It’s been three months since 57 parking meters in Niagara-on-the-Lake’s heritage district stopped accepting any form of credit card payment.
And many people are fed up.
“It’s horrendous what’s happening here,” said Gail Cunningham from the Butterfly Gallery on Queen Street.
She frequently encounters tourists who are unable to pay for parking due to data roaming charges and older visitors who don’t know how to use the app.
The issue came up at Tuesday night’s council meeting when Coun. Wendy Cheropita said she receives lots of emails about parking in Old Town.
She offered some possible solutions, such as providing visitors with free wifi.
But Coun. Maria Mavridis said free wifi in the heritage district would cost “upwards of a couple hundred thousand dollars.”
She suggested the town work with the Chamber of Commerce to encourage businesses that offer free wifi to display a sticker in their windows informing customers that they are welcome to use it.
Chamber president Minerva Ward said her organization has received “a lot” of complaints by email and people coming to the office to share feedback.
The only payment options are coins or through the Honk mobile app.
Beside each parking meter is a sign with a QR code users need to scan in order to download the app.
“I think it’s proving to be very confusing for people coming into town who don’t use their cellphone or don’t have data,” said Ann Froese, manager at Serendipity.
The meters no longer accept credit cards due to the aging infrastructure and newer payment protocols, the town’s communications co-ordinator Marah Minor said in an email to The Lake Report.
Only four machines, in the parking lot of the old NOTL hospital on Wellington Street, still accept credit cards.
Ward said she received an email from an American tourist who was upset after his recent visit to NOTL.
“I do not have a Canadian phone, do not carry 20 or more dollars in coins and your support number is Monday to Friday only, no help on the weekends when we can travel,” the letter said.
The meters charge $5.25 an hour and don’t accept bills.
“In the past, the ‘pay here’ towers accepted our credit cards and was a pleasure to use, even with the high cost,” said the visitor’s letter.
“This is a great way to tell us Americans you are not welcome here,” it added.
Ward is worried how this might affect the town.
“It’s not a reputation we want to have,” she said.
The town brought in more than $2 million in revenue from parking meters in 2023, said Minor.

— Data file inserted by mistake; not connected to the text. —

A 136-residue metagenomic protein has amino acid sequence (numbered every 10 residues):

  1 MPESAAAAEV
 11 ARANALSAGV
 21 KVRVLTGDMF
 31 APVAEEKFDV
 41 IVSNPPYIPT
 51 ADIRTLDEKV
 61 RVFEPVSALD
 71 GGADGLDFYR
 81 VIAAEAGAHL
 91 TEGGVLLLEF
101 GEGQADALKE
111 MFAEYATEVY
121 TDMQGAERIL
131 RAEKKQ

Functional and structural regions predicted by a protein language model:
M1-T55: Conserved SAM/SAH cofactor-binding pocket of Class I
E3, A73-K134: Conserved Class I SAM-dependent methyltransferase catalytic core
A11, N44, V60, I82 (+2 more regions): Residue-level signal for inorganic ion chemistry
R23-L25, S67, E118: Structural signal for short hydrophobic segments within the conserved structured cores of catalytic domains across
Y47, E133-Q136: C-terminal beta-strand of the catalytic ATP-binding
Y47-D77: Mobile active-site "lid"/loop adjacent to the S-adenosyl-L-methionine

Ward wondered if the parking meters will cause visitors to spend less time on Queen Street than they did in the past.
Many tourists put enough time in the meters for an hour or two, but sometimes decide they want to stay longer, she said.
“It’s easy to go put your card in and add more time,” she said.
“When you have to look for coins to do that, it will not be so easy.”
Decreasing visitors’ time in town could mean less parking revenue for the Town of NOTL – and could hurt downtown businesses.
Not many people carry a large amount of change, so visitors often have to ask nearby shops to break a bill, said Cunningham.
People come into her store every day asking for change for the meter, she said.
“I can’t supply change for everybody,” she said.
Froese deals with the same issue, especially on weekends when it’s busier.
“I have had to convert American dollar bills to coin,” she said.
Last Tuesday morning, Cunningham said an older man came in asking for help with the parking meter.
“He thought he could just use his credit card. He didn’t know how to download and all that stuff,” she said.
Froese noted not everybody feels comfortable entering their credit card information on an app.
It also takes a while to download and put your information in, she said.
“It’s a deterrent.”
Earlier this year, the town ranked second in Tripadvisor’s 2023 Traveler’s Choice “Best of the Best” Popular Destination in Canada awards.
“We’re supposed to be one of the top tourist places in Canada. And we’re treating tourists so terribly,” said Cunningham.
The heritage district was ranked 35th among the top 50 attractions.
“We are going to lose this prominent placement if the first impression a visitor has to Niagara-on-the-Lake is aggravation and frustration,” said Ward.
Ward isn’t sure how much it would cost to fix the machines, but said she heard it could cost upward of $800,000.
At the very least, she said, the town should provide change machines so visitors can break bills.
It’s not a permanent solution, but it’s something for now, she said.
Chief administrator Marnie Cluckie told council the town is looking into pricing out this option as well as maybe moving the four machines that still accept credit cards to locations along Queen Street.
Minor said town staff is exploring various upgrades to restore the credit card payment option and will return to council with solutions.
Cunningham said she believes workers should be on hand to assist people with the meters so the burden is not placed on the businesses.
“There’s never a person around to help these people, only to give them a ticket,” she said.
Cluckie said staff are considering sending out bylaw officers to help visitors with the parking meters.
Both Cunningham and Froese think parking meters should accept credit cards, especially with the busy tourist season coming up.
“We’ve only got three or four months to really make our annual sales here,” said Froese.